Whether God Exists: Distinguishing Emotion from Reason

Depositphotos Image ID: 52812133 Copyright: sdecoret

Stephen Fry was posed with the question: “Suppose it is all true, and you walk up to the pearly gates and are confronted by God, what would you, Stephen Fry, say to Him”? This is Stephen Fry’s answer:

Bone cancer in children? What’s that mean? How dare you! How dare you create a world with such misery that is not our fault? It’s not right! It’s utterly, utterly evil! Why should I respect a capricious, mean-minded, stupid God who created a world that is so full of injustice and pain?

To the following question, “Do you think you’re going to get in?” he responded;

No! I wouldn’t want to get in on His terms. They’re wrong! Now, if we find out it is Pluto, Hades, and if it was the twelve Greek gods, I would have more trust because … they didn’t pretend not to be human in their appetites and in their capriciousness, and in their unreasonableness.  They didn’t present themselves as all-seeing, all-wise, all-kind, and all-beneficent. Because the God who created this universe … is quite clearly a maniac, an utter maniac, totally selfish, totally! We have to spend our life on our knees thanking Him?! What kind of God would do that? [That God] made an insect whose whole life cycle is to burrow into the eyes of children making them blind. They eat outward from the eye. Why?! Why did He do that? He could easily have made a creation in which that didn’t exist. It is simply not acceptable…. On the assumption there is [a God], what kind of a God is He? It’s perfectly apparent. He’s monstrous, utterly monstrous! He deserves no respect whatsoever.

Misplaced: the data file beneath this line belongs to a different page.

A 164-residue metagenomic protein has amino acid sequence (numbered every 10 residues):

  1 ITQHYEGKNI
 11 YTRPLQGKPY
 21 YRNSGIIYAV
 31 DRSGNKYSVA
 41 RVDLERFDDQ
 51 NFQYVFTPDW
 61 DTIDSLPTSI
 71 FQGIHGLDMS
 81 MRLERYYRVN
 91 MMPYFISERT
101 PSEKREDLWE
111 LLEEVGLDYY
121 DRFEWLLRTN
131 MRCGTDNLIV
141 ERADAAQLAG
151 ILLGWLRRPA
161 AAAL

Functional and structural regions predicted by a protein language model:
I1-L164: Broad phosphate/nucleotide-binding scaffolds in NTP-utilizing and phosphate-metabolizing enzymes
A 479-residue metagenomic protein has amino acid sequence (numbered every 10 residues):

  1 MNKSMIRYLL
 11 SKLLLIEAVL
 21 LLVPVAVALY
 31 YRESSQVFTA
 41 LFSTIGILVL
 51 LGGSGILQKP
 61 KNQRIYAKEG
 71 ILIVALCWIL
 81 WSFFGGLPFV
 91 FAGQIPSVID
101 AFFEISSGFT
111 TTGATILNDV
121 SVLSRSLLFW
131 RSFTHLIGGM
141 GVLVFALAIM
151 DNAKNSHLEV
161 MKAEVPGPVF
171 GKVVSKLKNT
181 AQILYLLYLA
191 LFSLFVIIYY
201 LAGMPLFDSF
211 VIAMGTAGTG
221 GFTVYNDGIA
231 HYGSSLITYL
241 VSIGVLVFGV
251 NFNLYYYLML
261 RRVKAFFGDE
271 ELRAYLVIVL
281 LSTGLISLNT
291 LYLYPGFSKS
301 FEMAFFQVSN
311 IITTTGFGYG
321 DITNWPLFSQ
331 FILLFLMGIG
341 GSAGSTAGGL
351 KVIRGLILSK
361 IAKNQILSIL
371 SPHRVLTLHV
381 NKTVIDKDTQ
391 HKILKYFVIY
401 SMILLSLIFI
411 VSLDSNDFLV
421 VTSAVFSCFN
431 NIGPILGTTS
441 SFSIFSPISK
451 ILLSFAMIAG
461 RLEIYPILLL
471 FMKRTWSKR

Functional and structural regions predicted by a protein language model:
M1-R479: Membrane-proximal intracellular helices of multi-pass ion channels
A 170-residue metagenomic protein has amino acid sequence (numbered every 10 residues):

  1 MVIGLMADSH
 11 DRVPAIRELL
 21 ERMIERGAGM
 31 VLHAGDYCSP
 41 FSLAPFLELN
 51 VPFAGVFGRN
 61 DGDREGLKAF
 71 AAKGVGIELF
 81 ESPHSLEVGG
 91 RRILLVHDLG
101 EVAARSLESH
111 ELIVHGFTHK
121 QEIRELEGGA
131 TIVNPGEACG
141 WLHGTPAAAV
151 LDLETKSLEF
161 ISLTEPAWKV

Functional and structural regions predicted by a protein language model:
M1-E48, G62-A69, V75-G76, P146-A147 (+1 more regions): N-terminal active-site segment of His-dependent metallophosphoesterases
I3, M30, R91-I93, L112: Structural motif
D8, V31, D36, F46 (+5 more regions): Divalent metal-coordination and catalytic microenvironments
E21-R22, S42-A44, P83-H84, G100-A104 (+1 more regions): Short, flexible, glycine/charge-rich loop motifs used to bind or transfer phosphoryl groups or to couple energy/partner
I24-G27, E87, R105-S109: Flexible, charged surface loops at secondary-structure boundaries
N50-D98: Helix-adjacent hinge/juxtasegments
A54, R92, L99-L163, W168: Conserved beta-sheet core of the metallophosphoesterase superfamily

The emotional tenor of Fry’s response hits like a ton of bricks. Confronting it may seem, at once, quite daunting for the Christian theist.

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The Nuance of Choice

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Photo by Randy Schoof

Before there was Richard Dawkins or Christopher Hitchens, there was Anthony Flew. For most of his career, Flew was a strong advocate of atheism …. But then he changed his mind.

He did not have any spiritual or near death experience. The decision for him was not an emotional one. It was a rational one based on the weight of the evidence.

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Yielding to God and the Moral Proof

Morning Fog by Gail Rush

Morning Fog by Gail Rush

I have little faith. At least, I live like I have little faith. It is true. The intellectual arguments for God are sometimes easier to latch onto than actually living like I am accountable to God.

Living a life accountable to God is harder than simply believing. Living an accountable life means yielding myself on a regular basis, but I find my nature to be less than yielding at times. Even in the best of times, human nature is stubborn and hard.

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